Report of Colonel Bushrod Jones, Fifty-eighth Alabama Infantry, commanding Holtzclaw's (formerly Clayton's) brigade, of operations August 31.
HEADQUARTERS HOLTZCLAW'S BRIGADE,
September 16, 1864.
CAPTAIN: I have the honor to submit the following report of the action of Holtzclaw's brigade in the battle of Jonesborough, August 31:
About 3 p.m. the brigade was in line of battle in the edge of the woods, being the right brigade of the second line, and overlapping the front line nearly the entire brigade front. The right wing of the brigade and its right flank were protected by a line of skirmishers. At the appointed signal for the advance, the order of the major-general, the men and officers generally moved forward wit spirit and enthusiasm and in very good order. After advancing about 200 yards I met the first line, repulsed with disorder and confusion after a very short contest, and then an open space of about 300 yards intervened between the brigade and the works of the enemy. The line continued to advance with good order and much enthusiasm. Unfortunately, just as the line arrived at a line of rail piles, about forty yards in front of the enemy's line, the line halted without orders, and the men sought shelter behind these piles, throwing the line in disorder. In a few minutes I saw the line on my left give way and retire in disorder. The men were in the regiment immediately on my left. I hastened to the left, fearing the example would cause the left regiment of the brigade to retire also, but soon saw they maintained their position without any encouragement from me. I then used every effort in my power to reform the line and to urge the men forward to take the works in front, but without effect. I held this advanced position until all the troops within sight on my left had been repulsed, and until i saw that it was useless to make any more efforts to carry the position-probably about a half hour. I then ordered the brigade to retire in order, and reformed the line at the first line of works from which we advanced at the beginning of the battle.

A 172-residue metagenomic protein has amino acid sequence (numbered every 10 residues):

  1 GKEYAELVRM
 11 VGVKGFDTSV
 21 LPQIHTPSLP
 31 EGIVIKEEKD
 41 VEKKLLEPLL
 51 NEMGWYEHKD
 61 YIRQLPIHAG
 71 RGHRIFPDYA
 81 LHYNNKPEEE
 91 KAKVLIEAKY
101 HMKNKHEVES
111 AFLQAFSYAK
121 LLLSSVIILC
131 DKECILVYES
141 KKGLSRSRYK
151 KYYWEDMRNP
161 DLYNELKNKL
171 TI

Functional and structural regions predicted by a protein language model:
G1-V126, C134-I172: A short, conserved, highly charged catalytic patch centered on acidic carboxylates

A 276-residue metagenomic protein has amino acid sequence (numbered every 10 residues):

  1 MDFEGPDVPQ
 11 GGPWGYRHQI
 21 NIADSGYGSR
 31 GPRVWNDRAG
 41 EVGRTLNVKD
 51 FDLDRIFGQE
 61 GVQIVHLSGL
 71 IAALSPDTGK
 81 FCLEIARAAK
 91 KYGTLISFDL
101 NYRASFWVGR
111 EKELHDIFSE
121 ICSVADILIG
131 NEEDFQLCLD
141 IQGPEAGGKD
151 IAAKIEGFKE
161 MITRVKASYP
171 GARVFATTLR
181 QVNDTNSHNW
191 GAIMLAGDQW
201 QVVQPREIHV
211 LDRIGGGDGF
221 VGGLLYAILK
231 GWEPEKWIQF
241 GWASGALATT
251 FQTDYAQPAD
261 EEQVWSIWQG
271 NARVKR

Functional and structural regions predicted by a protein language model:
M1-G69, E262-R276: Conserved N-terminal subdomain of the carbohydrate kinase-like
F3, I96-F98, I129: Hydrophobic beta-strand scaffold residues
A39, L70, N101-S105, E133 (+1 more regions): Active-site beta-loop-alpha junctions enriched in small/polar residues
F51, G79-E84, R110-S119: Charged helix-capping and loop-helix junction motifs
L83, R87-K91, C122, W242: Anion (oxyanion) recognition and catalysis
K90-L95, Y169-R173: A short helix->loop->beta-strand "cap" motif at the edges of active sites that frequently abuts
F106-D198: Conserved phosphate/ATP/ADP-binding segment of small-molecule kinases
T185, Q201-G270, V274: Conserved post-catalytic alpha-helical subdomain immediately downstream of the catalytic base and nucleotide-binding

I regret to say that the conduct of the brigade after halting at the picket-line of the enemy was not satisfactory. The men seemed possessed of some great horror of charging breast-works, which no power, persuasion, or example could dispel, yet I must say that the officers generally did their duty.
My own personal obligations are especially due to the staff officers-Lieuts. R. P. Baker and John Holtzclaw and Captain J. H. Pickens-each of whom had his horse shot in the action.
The brigade went into action with 58 officers, 645 guns. Casualties- 11 killed, 67 wounded, 30 missing.
Colonel, Commanding Brigade.
Captain J. M. MACON,
P. S.-Officers included in casualties-1 killed, 4 wounded, 2 missing.